Australia: punching above its global infrastructure weight?
September 2015 | FEATURE | SECTOR ANALYSIS
Financier Worldwide Magazine
Whilst firmly ensconced in the Brisbane Convention and Exhibition Centre during its November 2014 summit, the governments and central bank governors that make up the membership of the G20 took the decision to make Sydney the future base for its Global Infrastructure Hub – an accord the international forum believes will do much to boost the ongoing development of the global economy.
To summarise, the Hub is a centre designed to share ideas about raising commercial funding for public works as well as being a mechanism for unlocking an extra $2 trillion of global infrastructure capacity by 2030. This will be achieved, the G20 claims, by addressing data gaps, lowering barriers to investment, increasing the availability of investment-ready projects, helping to match potential investors with projects, and improving policy delivery.
“Australia is growing and the world is growing,” explains the Hon. Kelly O’Dwyer MP, parliamentary secretary to the treasurer and the dignitary with responsibility for implementing the Australian government’s commitment to the Hub. “Better infrastructure presents growth and opportunities to billions of people. Whether it’s roads, rail, ports, energy, water, telecommunications, the global infrastructure need is large. Establishing the Hub is a significant and practical initiative by the G20 to drive progress on its infrastructure agenda and to move engagement with the private sector.”
A major undertaking and testament to the role Australia has played over the last 20 years in cementing private capital participation in infrastructure projects, establishing the Hub has not, however, been smooth sailing since its inception almost a year ago.
Progress so far
As one might expect, major challenges have faced those responsible for the Hub since the initiative was announced in November last year; but, and perhaps surprisingly for a project of such magnitude, the key milestones have been met.
“Progress to date has focused on getting the Hub to the operational stage,” confirms Tania Zordan, a partner at Piper Alderman lawyers in Sydney. “The Hub has been established as a genuinely independent body and registered as a not-for-profit company under Australian law. This will pay dividends in the long run by having an organisation with recognised credibility.”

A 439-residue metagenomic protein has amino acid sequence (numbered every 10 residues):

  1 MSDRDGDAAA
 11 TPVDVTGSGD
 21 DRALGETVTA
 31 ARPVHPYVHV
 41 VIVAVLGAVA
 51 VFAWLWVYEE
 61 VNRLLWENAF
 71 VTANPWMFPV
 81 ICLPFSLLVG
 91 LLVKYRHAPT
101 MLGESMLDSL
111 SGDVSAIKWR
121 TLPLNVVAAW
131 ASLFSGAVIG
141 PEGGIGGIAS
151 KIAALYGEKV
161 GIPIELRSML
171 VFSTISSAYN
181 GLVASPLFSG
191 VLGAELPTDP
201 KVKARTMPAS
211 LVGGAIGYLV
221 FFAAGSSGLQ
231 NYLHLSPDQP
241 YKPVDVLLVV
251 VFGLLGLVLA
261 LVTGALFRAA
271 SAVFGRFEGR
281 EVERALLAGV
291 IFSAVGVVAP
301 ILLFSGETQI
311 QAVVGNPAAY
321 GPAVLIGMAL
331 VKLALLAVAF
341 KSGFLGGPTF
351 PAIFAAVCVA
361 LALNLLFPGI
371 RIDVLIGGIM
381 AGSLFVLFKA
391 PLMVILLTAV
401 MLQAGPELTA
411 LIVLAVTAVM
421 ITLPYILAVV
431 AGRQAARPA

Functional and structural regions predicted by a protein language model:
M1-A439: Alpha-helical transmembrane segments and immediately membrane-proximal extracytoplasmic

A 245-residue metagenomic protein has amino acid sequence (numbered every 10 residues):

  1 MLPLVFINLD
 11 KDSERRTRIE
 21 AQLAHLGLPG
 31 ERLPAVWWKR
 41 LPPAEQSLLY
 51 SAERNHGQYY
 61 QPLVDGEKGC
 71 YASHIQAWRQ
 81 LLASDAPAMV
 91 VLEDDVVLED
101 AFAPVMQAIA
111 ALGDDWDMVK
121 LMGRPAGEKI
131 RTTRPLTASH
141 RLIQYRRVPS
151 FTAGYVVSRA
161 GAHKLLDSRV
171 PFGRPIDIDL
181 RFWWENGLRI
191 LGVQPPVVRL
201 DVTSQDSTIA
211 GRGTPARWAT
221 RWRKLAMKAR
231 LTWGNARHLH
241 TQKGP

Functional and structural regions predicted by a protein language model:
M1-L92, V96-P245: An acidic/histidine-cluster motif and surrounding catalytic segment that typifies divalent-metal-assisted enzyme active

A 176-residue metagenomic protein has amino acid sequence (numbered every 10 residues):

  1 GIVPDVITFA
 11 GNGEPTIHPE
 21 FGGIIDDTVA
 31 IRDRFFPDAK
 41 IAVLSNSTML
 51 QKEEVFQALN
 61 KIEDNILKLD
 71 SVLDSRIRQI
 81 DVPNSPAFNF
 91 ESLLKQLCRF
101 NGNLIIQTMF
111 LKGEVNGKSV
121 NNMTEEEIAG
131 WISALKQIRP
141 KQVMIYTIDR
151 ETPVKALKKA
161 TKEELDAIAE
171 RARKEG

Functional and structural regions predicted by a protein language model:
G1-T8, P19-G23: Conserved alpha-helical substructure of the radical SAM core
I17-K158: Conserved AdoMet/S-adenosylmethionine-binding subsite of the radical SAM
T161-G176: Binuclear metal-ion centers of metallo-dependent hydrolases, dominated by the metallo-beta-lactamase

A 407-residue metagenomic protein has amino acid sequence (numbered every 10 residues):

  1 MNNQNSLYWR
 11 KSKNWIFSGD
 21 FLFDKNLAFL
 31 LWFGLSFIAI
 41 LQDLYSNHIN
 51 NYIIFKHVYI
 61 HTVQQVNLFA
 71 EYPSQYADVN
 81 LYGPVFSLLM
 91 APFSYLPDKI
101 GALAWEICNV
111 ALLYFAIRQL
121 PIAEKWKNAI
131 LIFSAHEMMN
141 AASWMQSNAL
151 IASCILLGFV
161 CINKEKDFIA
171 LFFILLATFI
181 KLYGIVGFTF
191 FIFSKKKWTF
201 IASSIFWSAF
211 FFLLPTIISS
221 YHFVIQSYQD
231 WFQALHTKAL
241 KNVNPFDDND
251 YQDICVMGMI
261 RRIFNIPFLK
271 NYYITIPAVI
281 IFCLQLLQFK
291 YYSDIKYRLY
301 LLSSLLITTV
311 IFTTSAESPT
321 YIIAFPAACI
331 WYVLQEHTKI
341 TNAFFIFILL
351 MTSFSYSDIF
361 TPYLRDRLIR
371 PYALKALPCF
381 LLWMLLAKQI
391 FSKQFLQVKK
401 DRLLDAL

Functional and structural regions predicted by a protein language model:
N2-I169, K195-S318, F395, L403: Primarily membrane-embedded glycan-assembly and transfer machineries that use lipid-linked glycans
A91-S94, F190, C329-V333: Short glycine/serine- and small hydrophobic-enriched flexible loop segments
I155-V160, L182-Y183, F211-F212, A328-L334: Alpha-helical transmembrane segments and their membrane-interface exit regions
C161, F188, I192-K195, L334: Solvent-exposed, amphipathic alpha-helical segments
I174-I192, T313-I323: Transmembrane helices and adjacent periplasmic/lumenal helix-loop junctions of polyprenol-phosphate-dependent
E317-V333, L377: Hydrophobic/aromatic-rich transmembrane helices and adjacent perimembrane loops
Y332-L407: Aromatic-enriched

Augmenting this progress has been the A$30m contribution by the Australian government toward the establishment and operation of the Hub until 2018. Further financial contributions totalling A$20m have been made (or pledged) by the United Kingdom, China, Saudi Arabia, New Zealand, the Republic of Korea, Mexico and Singapore. All countries, regardless of G20 membership, can access the expertise gathered by the Hub.
Additionally, multilateral development banks and international organisations, including the World Bank, the IMF and the OECD, have all indicated they stand ready to contribute their skills and experience.
And with Hub chief executive Christopher Heathcote slowly but surely shifting the tone to that of a more operational dynamic, it appears to be a case of so far, so good.
Public-private partnerships expertise
The choice of Sydney as the base for the Hub is said to be in recognition of Australia’s long history and depth of experience in the infrastructure market – experience exemplified by the status of New South Wales (NSW) as the biggest project pipeline in the country.
Indeed, the state government has a strong track record of engaging with the private sector in the development and delivery of new infrastructure. Recent proposals include building, operating and maintaining a 9km tolled tunnel motorway (currently at the early construction stage) and an AUS$20bn investment in new productive infrastructure by recycling capital from leased electricity network businesses.
It is the experience gleaned from negotiating infrastructure initiatives such as these, says Ms Zordan, that the Hub is likely to consider when carrying out its task of assisting governments to bring a greater volume of better prepared projects to market by improving collaboration and knowledge sharing.
Collaborating with the GIF
With the Hub well on the way to being operational under a non-renewable four-year mandate, some commentators have questioned its relationship with the already-established World Bank’s Global Infrastructure Facility (GIF) and suggested that a fair degree of transgression may be on the cards.
“The World Bank has advised that it will work closely with the Hub,” says Ms Zordan. “The difference is that the GIF is a preparation facility focused on specific projects while the Hub assists governments to bring better prepared projects to the market through improved collaboration and knowledge sharing. It will achieve this by developing an open source knowledge platform and being a genuinely independent adviser that can assist governments to speak the same language as the private sector.”
Criteria for success
How, then, is the success of the Global Infrastructure Hub to be measured? According to Ms Zordan, the details will become more apparent once a business plan is developed and approved. “At a high level, success will depend on the extent to which the Hub is able to improve collaboration between the various stakeholders in the infrastructure investment market and assist governments in bringing a greater volume of better prepared projects to market,” she says.
For now, the aim is to have the Hub fully operational in time for the G20 summit in Antalya, Turkey on 15 November 2015.
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